Day 28~ February 28th~ Lebanon

when time carves its lines

When I started this project I wrongly assumed that a story such as mine with my Lebanon could be told with 29 photographs and 29 small writings. With every passing day I could see that life does not work like that. The stories that came to my mind and married with my photographs each day barely scratched the surface of the immensity that life in Lebanon was to me. Life engraves lines in us, each experience life changing, each event leaving its unique signature on our aging skin. No aging face is designed like any other, in the same way that no life is like another and no fingerprint is the same.

I met this lady in the street while in Beirut, her name is Aida, she could not tell me for sure how old she was and she sold cigarettes for a living. Her lines are evidence to a life that would take ages to tell. Nothing is more humbling than looking at a face like Aida’s.

 

 

48 thoughts on “Day 28~ February 28th~ Lebanon

  1. Hi,
    I clicked over from aFrankAngles blog,
    A magnificent photo and I totally agree, there would certainly be a wonderful story to tell about her life I am sure.

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  2. Excellent photo and words, Mimo! And thanks for your input on my recent troubles – I hope I’m out of it now – we must just keep a very sharp eye on who we accept comments from! Adrian

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  3. Reblogged this on A Frank Angle and commented:
    Mimo is something that I am not, a skilled photographer. She lives in New York, was born in Lebanon, and loves to travel. In this blog she ties together the people and life in a way that allows the reader to reflect on their own life while learning about the life of others. Here’s a sample involving her beloved Lebanon. Meanwhile, you should know that she just started Egypt. I encourage you to visit and if you comment, please tell her Frank set you. And yes, maybe I will see you in her trip to Egypt.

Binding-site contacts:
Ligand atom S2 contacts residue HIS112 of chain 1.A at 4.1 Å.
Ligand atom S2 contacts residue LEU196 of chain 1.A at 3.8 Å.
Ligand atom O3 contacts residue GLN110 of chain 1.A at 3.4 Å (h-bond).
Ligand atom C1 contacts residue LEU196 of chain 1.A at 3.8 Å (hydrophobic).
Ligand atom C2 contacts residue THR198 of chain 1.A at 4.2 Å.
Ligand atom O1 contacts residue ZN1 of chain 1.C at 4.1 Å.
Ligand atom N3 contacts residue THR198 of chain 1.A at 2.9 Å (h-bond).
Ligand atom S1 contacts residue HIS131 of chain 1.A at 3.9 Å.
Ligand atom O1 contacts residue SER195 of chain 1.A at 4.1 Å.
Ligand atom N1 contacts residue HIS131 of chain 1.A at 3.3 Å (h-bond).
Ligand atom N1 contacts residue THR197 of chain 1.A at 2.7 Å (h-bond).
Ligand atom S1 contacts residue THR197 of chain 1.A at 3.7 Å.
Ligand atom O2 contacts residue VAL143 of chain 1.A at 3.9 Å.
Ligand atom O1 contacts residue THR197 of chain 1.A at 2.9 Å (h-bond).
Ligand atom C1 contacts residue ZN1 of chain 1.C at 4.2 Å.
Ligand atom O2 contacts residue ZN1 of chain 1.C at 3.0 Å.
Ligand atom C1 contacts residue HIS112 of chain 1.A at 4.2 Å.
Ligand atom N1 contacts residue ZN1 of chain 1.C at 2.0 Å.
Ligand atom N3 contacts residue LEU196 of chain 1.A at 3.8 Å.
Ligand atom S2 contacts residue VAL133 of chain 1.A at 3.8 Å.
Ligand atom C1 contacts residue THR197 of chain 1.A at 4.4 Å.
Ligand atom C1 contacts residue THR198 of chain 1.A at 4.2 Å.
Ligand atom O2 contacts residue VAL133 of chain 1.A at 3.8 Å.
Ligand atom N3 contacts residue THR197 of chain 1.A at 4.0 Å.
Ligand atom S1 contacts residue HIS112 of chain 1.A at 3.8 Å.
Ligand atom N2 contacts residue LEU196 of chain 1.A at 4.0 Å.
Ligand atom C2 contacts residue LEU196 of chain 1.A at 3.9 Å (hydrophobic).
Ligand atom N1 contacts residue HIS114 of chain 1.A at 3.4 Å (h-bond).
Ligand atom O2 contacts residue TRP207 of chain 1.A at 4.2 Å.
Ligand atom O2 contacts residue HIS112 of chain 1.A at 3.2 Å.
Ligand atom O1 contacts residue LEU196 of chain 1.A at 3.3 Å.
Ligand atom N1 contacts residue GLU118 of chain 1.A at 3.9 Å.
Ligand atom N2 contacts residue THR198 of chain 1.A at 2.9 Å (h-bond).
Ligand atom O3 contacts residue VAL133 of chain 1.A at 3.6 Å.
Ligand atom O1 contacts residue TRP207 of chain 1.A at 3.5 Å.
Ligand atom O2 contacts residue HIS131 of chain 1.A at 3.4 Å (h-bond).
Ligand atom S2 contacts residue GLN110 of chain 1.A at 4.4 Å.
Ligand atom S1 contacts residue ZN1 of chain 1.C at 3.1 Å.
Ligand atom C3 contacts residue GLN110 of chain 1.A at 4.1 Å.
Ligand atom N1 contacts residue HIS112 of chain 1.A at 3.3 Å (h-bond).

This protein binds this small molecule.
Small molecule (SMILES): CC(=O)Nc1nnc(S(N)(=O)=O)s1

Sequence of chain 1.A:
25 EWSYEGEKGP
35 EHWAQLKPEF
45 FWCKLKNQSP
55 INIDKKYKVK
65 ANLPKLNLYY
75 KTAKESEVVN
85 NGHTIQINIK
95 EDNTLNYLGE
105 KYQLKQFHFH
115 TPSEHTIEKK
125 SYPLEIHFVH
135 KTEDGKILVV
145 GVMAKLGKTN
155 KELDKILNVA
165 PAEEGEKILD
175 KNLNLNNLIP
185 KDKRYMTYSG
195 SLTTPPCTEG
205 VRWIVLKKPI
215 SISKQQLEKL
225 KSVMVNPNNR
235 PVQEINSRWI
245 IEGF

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  4. Every post on your blog is so amazing. This Snap is also a bit gloomy. When we grow up in age, life takes our beauty and gives experience in return. I don’t think it’s a fair trade

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  5. What a breathtaking photo – I wish I could sit down with Aida (my mother’s name!), hold her hand, and have her tell me stories that will no doubt remind me of what is truly important in life. Thank you, Mimo

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  6. Very powerful and beautiful picture. I think the quote “A picture is worth a thousand words” fits perfectly right here.

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  7. hope that all of your stories come up to meet you, even when you think you already have the story done in your head before you go shooting. because the result is amazing! lovely this old woman.

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  8. Most people realize the stories that the elderly can tell and life experiences they can show. But your linking of one’s unique lines on a face to their unique experiences is very powerful.

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